- November 28, 2018
- Posted by: Trading
- Category: Market Overview
- Stocks rally after White House’s Kudlow says trade deal is possible
- Trade hopes drive market despite anomaly of Materials and Industrials underperformance
- US Treasury yields flirt with a top reversal, a bearish signal for equities
- climbs back above $4,000
European shares and futures on the , and flashed green across the board, extending the rally seen yesterday on Wall Street, as investors found some steady footing ahead of a crucial speech by Federal Chair .
The rallied, buoyed by miners and energy producers, as traders took their cues from a bullish Asian session where regional benchmarks such as Japan’s outperformed (+1.02%)—though the Japanese benchmark closed well below its highs, paring 2.29 percent from its intraday high. Australia’s (-0.06 percent) was the only regional index to close in negative territory, dragged lower by materials stocks.
Global Financial Affairs
Yesterday, US equities extended a rebound on hopes of easing trade tensions between the world’s two largest economies. The natural exception were (-0.80%), whose luster fades each time traders see a light at the end of the US-China trade-dispute tunnel. Conversely, the outperformed (+0.44 percent), suggesting optimism on a trade resolution was the main market driver during the session.
Equities did in fact reverse losses after the White House’s chief economic adviser Larry Kudlow said the meeting between China’s leader Xi Jinping and US President Donald Trump is an opportunity to “turn the page” on trade relations. Ironically, Kudlow’s reassurance did nothing for trade-dispute proxy sector (-1.22%), the clear underperformer. (-0.17%), the other most affected sector during trade jitters, also lagged behind. We found no explanation for this anomaly.
The advanced 0.33 percent, sealing two-day gains of 1.87%. The second worst performing sector after Materials was —whose fate is tied with oil’s woes—which still managed to close more than a full percentage point above the main laggard (-0.28%). (+1.04%) fared as the day’s winner, advancing for a third straight day as CVS Health (NYSE:)’s and Aetna (NYSE:) shares continued to surge after winning state approval for their $69 billion merger on Monday.
CVS Health Weekly Chart
CVS gained 2.13% on Tuesday, bringing its three-day gains to 5.87%. Technically, the trading pattern is developing a potential massive H&S bottom since November 2016.
The (+0.01%) barely managed to hold on to this week’s gains.
Meanwhile, the yield on extended a consolidation after Fed Vice Chairman supported gradual ahead of Powell’s speech today.
DXY Daily Chart
The initially edged higher but later wavered around neutral levels. Technically, the greenback reached 0.6% below the November 12 close and 0.20 percent from the November 12 high. Any additional gains will extend the medium-term uptrend and take the USD to the highest levels since June 2017.
The was mildly positive amid new developments in the battle between UK Prime Minister Theresa May and Parliament, as May appeared to abandon her attempts to get her draft Bexit proposal voted without amendments. European bonds and the meandered.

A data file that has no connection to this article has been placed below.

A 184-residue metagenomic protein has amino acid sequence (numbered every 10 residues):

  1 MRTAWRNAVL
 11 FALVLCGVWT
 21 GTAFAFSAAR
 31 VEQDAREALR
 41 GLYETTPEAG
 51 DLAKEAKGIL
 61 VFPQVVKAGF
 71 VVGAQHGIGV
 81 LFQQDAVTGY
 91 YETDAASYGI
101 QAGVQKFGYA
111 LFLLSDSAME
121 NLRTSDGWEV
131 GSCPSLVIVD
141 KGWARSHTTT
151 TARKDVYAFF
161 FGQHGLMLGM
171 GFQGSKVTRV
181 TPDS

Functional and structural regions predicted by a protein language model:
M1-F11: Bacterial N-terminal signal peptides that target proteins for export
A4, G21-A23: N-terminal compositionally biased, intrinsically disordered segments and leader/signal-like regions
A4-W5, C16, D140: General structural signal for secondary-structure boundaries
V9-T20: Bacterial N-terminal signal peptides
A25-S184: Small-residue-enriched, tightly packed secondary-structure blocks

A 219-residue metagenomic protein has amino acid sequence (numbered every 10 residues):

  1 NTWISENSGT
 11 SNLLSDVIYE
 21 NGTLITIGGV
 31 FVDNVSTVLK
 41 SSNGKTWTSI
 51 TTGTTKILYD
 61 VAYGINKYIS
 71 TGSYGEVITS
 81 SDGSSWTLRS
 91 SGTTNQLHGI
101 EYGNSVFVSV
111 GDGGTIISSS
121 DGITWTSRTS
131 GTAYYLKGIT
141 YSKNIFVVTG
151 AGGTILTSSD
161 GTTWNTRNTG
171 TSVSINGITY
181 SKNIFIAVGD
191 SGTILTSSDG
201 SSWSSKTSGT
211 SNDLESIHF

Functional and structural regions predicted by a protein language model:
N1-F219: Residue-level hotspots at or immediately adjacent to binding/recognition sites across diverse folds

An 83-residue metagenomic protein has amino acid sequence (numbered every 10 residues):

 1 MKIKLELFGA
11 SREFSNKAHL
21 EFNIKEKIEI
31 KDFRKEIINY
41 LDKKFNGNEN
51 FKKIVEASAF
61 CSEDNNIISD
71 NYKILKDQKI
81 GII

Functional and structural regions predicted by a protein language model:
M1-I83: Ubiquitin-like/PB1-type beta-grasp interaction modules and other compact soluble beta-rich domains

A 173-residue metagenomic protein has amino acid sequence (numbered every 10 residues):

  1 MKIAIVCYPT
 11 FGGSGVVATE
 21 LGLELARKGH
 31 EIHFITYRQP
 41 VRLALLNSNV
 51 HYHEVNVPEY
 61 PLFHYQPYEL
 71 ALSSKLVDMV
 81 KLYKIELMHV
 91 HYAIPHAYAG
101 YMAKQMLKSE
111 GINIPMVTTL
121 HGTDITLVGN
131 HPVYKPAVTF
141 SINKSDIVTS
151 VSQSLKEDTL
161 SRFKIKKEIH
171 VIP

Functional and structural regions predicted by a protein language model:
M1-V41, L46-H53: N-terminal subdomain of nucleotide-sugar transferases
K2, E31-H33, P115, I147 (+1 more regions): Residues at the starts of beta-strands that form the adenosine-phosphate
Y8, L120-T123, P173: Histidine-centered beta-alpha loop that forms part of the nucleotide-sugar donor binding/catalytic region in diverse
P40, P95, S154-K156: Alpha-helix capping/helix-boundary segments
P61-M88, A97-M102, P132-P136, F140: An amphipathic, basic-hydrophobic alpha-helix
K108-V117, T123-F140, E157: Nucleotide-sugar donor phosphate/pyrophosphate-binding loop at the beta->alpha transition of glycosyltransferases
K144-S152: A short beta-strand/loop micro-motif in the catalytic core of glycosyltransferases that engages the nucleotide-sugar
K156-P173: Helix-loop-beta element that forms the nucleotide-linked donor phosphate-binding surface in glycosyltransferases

climbed above $4,000 after plunging earlier in the week.
also rebounded to about $61 a barrel, though it later slipped into negative territory. Overall, the recent shifts in the oil market seem to have swayed the direction of the broader commodities spectrum this year.
Later today, Powell’s speech will be scrutinized for any clue, however subtle, on whether the pace of the Fed’s interest rate tightening will slow down to any extent. Recently, investors have reacted strongly to the continued removal of the central bank’s unprecedented accommodation, which was the main tailwind for the longest bull market on record. Clarida said risks to the US economy are “less skewed to the downside,” while St. Louis Fed President James Bullard was more cautious, telling Reuters that officials must monitor possible “cracks” in the American recovery and that growth is going to slow in 2019 and 2020.
We have repeatedly argued that interest rates are the main driver of long-lasting market moves, while the US-China trade story will be less impactful in the longer term. Nevertheless, trader focus will also be turning to the long-awaited meeting between Trump and Xi Jinping in Buenos Aires this week, with the outcome remaining highly uncertain after Trump’s recent mixed messages.
- The Canadian was down 0.17 percent against the U.S. greenback early Wednesday, trading at 0.7509.
- The Dollar Index climbed more than 0.1 percent to the highest in more than two weeks.
- The dropped 0.1 percent to 113.86 per dollar, the weakest level in almost three weeks.
- The British pound gained less than 0.05 percent to $1.2749.
- The gained less than 0.05 percent.
- The ticked 0.3 percent higher, the first advance in a week.
- LME advanced 0.4 percent to $6,146.50 per metric ton, the biggest gain in a week.
- slid 0.2 percent to $1,213.19 an ounce, the weakest level in two weeks.